A reader of mine asks:
I’m interested in the range of stuff you are reading and thinking about. Would also be interested in a catalog of what, how, and why for “information sources you get pushed to” you and “information sources you pull/poll” on a daily or weekly basis.
This is a struggle, and it changes over time. I have a category in my Bookmarks called “startup” which contains:
- My portfolio tickers at Yahoo Finance, and the news thereof
- The Wall Street Journal
- And my RSS reader
The last one varies the most but contains:
|AAII Stock Investor Pro Data Updates||http://feeds.feedburner.com/AAIIStockInvestorProDataUpdates|
|Cato Upcoming Events||http://feeds2.feedburner.com/CatoEvents|
|CFO.com: Today in Finance||http://www.cfo.com/rss/cfo_today_in_finance.xml|
|China Financial Markets||http://mpettis.com/feed/|
|David Merkel (AlephBlog) on Twitter||http://twitter.com/statuses/user_timeline/120209971.rss|
|Distressed Debt Investing||http://feeds.feedburner.com/DistressedDebtInvesting|
|DTC Important Notices – Reorganization||http://www.dtcc.com/legal/imp_notices/rss/dtc_reo.xml|
|Economics of Contempt||http://economicsofcontempt.blogspot.com/feeds/posts/default|
|FeedBulletin for: Alephblog||http://feeds.feedburner.com/~u/Alephblog|
|Graham And Doddsville||http://feeds.feedburner.com/grahamanddoddsville|
|Humble Student of the Markets||http://feeds.feedburner.com/HumbleStudentOfTheMarkets|
|NY Fed | Permanent Open Market Operations||http://www.newyorkfed.org/rss/feeds/pomo.xml|
|The Accounting Onion||http://feeds.feedburner.com/typepad/theaccountingonion|
|The Aleph Blog||http://feeds.feedburner.com/TheAlephBlog|
|The Cody Word||http://blogs.marketwatch.com/cody/feed/|
|The Financial Investigator||http://www.thefinancialinvestigator.com/?feed=rss2|
|the research puzzle||http://researchpuzzle.com/blog/feed/rss/|
There are many other bloggers I like a lot, but I typically run into them through linkfests from the above. I favor bloggers that tend to post less frequently; I used to have those that post more frequently, but I could not keep up with the flow.
Occasionally Twitter and email will give me ideas, but I try to limit my time on Twitter. I use Tweetdeck as my main Twitter client, and Buffer as my secondary client, but once I have Tweeted, I turn it off, because it is too much of a distraction.
With email, I am fascinated at the number of parties that think that I might promote their cause. Because I respect my readers, I am really choosy about:
- What articles I will point to
- What infographics I will post (none so far)
- What types of advertising I will do (and I have turned down a lot of deals)
- Most things
I will send back comments to the PR folks, and I will often unsubscribe, or ask to be removed. I am not a media outlet in the traditional sense. (And why many Atheist organizations think I will publish their cause floors me, but I don’t unsubscribe, I just quote the Bible to them. Fun! )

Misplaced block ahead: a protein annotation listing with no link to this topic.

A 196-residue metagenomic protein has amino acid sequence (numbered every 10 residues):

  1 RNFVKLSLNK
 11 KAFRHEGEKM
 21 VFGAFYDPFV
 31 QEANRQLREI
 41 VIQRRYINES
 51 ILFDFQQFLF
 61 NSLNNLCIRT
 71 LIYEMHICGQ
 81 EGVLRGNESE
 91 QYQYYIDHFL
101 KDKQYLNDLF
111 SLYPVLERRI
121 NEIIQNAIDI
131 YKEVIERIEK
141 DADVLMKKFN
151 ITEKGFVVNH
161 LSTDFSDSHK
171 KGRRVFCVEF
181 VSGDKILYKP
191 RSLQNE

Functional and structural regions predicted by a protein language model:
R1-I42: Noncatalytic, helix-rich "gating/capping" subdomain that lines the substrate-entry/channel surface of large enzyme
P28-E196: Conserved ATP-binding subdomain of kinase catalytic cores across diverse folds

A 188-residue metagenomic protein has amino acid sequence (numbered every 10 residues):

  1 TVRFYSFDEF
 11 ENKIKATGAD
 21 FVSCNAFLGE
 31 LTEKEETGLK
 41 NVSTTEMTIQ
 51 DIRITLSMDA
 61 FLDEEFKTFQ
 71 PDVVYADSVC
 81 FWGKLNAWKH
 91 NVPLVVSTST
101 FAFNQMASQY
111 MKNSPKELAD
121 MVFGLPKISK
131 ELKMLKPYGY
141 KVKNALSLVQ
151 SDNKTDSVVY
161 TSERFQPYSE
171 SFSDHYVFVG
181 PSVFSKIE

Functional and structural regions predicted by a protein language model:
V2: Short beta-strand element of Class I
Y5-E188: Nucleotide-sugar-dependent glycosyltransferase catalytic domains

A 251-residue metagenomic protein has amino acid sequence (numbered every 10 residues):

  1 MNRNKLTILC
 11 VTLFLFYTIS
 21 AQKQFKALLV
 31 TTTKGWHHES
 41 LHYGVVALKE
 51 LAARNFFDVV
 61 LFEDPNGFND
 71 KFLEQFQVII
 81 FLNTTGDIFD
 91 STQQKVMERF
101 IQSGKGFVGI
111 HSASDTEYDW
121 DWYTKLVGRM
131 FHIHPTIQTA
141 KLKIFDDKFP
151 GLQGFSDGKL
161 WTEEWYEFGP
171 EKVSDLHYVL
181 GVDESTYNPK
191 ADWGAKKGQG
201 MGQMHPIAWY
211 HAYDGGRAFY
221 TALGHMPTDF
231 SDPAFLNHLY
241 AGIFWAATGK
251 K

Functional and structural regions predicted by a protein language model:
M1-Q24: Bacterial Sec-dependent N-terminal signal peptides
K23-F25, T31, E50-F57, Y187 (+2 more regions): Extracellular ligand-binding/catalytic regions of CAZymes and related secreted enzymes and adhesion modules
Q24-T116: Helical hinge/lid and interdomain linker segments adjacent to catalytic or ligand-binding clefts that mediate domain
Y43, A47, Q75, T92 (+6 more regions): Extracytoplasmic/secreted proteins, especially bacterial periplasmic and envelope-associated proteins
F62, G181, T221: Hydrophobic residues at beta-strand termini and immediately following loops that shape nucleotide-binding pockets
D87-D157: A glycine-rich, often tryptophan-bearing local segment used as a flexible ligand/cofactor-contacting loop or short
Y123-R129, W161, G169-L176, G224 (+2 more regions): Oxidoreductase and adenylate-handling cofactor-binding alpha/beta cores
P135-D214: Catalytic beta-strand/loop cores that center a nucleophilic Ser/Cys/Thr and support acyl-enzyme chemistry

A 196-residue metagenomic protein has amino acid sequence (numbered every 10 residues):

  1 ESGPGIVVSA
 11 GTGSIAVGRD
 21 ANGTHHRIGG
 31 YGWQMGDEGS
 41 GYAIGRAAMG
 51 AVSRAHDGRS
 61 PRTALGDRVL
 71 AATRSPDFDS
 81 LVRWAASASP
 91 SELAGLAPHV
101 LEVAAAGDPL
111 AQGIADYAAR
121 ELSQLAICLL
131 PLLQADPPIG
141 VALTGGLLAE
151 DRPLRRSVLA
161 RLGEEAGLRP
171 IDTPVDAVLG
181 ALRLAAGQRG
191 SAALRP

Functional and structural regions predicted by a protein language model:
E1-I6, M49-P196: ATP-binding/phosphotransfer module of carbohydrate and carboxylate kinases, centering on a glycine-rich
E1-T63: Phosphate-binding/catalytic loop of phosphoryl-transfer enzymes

But the truth is, I probably spend too much time in data-gathering / analysis. I go through cycles where I pare down my sources… I’ve done it probably a dozen times over the last 5-8 years, and then like topsy/kudzu it grows back. That’s the battle.
But, now you know the basics of my reading lists. If it helps you, good. If not, as with all of my posts, I thank you for reading me. Your time is valuable, and I am very sorry to have wasted your time. I hope to do better next time, but I understand when people unsubscribe because:
- Needs change over time, and no one is perpetually relevant
- I sometimes say controversial things, and offense leads people to leave
- I occasionally write boring things, and I don’t blame you for leaving — I’m not always Chrysostom (golden-mouthed)
- There are really good writers out there on investing & finance, and I try to be one, but the competition is very good. On the bright side, Aleph Blog is still an independent blog of the old school, where one person does it all, and has his own site.
When I was at the recent Investment Research Challenge, a number of the students came up to me and said, “Oh you’re *that* David Merkel. I read you all the time.” That was humbling. I write primarily to give something back. Yes, I get a little out of advertising and book reviews. Yes, it gains clients for me indirectly. But that’s not why I write.
I write because there is so much garbage that average investors are fed, and believe, and my self-appointed job is to fight it. I tell my kids that there is a loose organization of bloggers that I notionally call “The Good Guys.” I am one of them, and we are out to expose:
- Deceptive products
- Fraudulent stocks
- General bad ideas in investing
- Occasionally, bad advisors
- Crummy but well-known economists
- Self-serving politicians, and those that aid them
- And more
Don’t get me wrong, I know I have my own problems, and I accept correction from others.
But that describes how I interact with the Internet, and the vortex of data that it delivers.